Journalism 101 at the Islamic University of Gaza



 
The Islamic University of Gaza offers a degree in journalism. But given its religious underpinnings, how are Palestinians really instructed in a field that is fiercely secular? MENASSAT's Gaza correspondent, herself a graduate of the Islamic University of Gaza, explores the challenges faced by students studying journalism there.
 
By OLFAT HADDAD
 
islamic university in Gaza
Journalism students at the Islamic University of Gaza have to adhere to 'Islamic' guidelines which include the hijab for women. R.R.

GAZA, June 26, 2008 (MENASSAT) – It was out of necessity that the Islamic University of Gaza (IUG) started offering a degree in journalism.

Born from years of military incursions into the Gaza Strip, before and after the Israeli pullout in 2005, university administrators felt there was a need to train their own cadre of "truth-tellers," journalists willing to tell what the daily suffering of Palestinians was like.

But studying journalism is no small feat in the Gaza Strip currently. What's more, studying at the Islamic University of Gaza, which was founded in 1978, presents its own unique challenges in a profession that has, the world over, been seen as a fiercely secular activity.

Students of all religions are required to adhere to what IUG administrators call "Islamic" regulations. These include an Islamic dress code, requiring the hijab (traditional head scarf) and the jelbab (trench-coats) for women. The men too are expected to dress conservatively.

If you forget the dress code, you effectively bar yourself from studying there. But administrators are quick to point out that the university imposes no dress codes on its students outside the university.

Noha el-Ashi is a journalism student at IUG. She doesn't consider the dress code a drawback, but she does object to what she calls "IUG's policy of gender separation" on campus.

"Yes, we are a conservative community here in Gaza," says another student, Soha Mohammad, who agrees with Ashi. "But the separation policy is misguided especially since students are mixed for many lectures and conferences. So why not fully mix between them?"

Islamic ties

Still, several students told MENASSAT these restrictions have no bearing on whether they can do their jobs as journalists.

Aspects of university life at IUG that may indeed affect students' understanding of journalism are seen in the obvious connections to Islamic political and cultural elements at IUG – elements that would affect access when pursuing story leads.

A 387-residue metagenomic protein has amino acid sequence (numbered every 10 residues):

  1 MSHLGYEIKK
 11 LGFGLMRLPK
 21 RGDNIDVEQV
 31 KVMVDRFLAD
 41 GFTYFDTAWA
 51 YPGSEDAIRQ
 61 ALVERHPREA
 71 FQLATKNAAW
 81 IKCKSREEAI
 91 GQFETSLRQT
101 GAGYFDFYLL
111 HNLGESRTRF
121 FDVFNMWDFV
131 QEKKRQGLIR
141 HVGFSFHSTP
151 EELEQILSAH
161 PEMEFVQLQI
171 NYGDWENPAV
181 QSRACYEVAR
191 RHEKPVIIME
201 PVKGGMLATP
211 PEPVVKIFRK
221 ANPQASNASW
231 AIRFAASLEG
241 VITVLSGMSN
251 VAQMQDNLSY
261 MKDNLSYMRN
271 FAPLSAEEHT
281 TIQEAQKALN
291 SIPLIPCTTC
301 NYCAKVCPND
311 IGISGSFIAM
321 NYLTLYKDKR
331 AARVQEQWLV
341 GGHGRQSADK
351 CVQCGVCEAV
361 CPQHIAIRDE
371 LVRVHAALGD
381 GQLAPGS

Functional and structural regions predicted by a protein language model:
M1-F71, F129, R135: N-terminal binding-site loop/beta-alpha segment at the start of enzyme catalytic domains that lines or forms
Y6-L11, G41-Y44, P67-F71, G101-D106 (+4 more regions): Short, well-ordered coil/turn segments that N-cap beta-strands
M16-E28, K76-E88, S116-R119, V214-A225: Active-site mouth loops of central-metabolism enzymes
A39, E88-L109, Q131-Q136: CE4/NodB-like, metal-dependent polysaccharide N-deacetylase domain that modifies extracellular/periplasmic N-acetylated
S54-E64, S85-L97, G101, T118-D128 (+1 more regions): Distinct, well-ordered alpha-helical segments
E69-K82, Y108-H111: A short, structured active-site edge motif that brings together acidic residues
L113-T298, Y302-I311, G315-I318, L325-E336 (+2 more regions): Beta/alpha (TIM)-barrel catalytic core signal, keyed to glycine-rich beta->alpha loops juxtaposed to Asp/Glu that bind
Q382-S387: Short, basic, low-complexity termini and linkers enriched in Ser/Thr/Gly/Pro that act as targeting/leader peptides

One graduate of journalism told MENASSAT that she felt discriminated against because she refused to join an Islamic association that offered her certain academic "incentives."

"They have a better share of everything including the scholarships and loans granted to students who are unable to afford their tuition fees," she said, adding, "Universities should keep away from politics and political parties. It is a known fact that IUG is affiliated with Hamas and thus highly supported by it. In addition, many Hamas leaders teach or are employed there."

IUG's academic director, Adel Awadalla Naeb told MENASSAT that such elements are a natural function of an Islamic university. But he added that IUG is not exclusive to Muslims, citing the fact many Christians have enrolled in areas of study like journalism and still follow the school's regulations.

Educational strategies and flaws

Concerning the educational strategy of the IUG's journalism department, instructor Mohsen el-Efranji told MENASSAT that IUG's main goal was to "deliver qualified journalists to the local, Arab and international media markets, in addition to training public relations and advertising experts who would contribute to building the economic, social, cultural, and educational organizations of the Gaza Strip."

El-Efranji said that academically and scientifically formed media technicians "would promote public relations as a viable profession for the Palestinian and Arab concerns," something Efranji said was lacking in the Arab world.

But some IUG students said the university was failing to live up to its goals. One IUG journalism student, Mona, told MENASSAT that there were flaws in IUG's methods of instruction.

"IUG is in dire need of professionals... And that fact is clearly reflected in the quality of its graduates, especially when compared to those graduating from Egyptian universities," she said.

"The majority of professors are just academic, and they lack professional expertise in the actual marketplace, which makes things even more difficult for a freshly graduated journalist trying to get a job."

Mona was quick to suggest that IUG limit the number of students accepted into the program because they saturate the potential market for journalists who must compete for limited positions in Gaza.

Other students told MENASSAT that professional internships at media institutions are not a requirement for media majors – something they said alienates them from the realities of the market once they graduate.

In an IUG survey conducted in 2004, the number of Media Studies graduates had reached 360 students, 197 males and 163 females, although it was unclear how many went on to work in media and administration-related positions.

According to Efranji, IUG has a plan to expand its audio-visual and web journalism departments, and to upgrade its media labs and media libraries in order to make them more comprehensive in terms of both Arabic and foreign media references.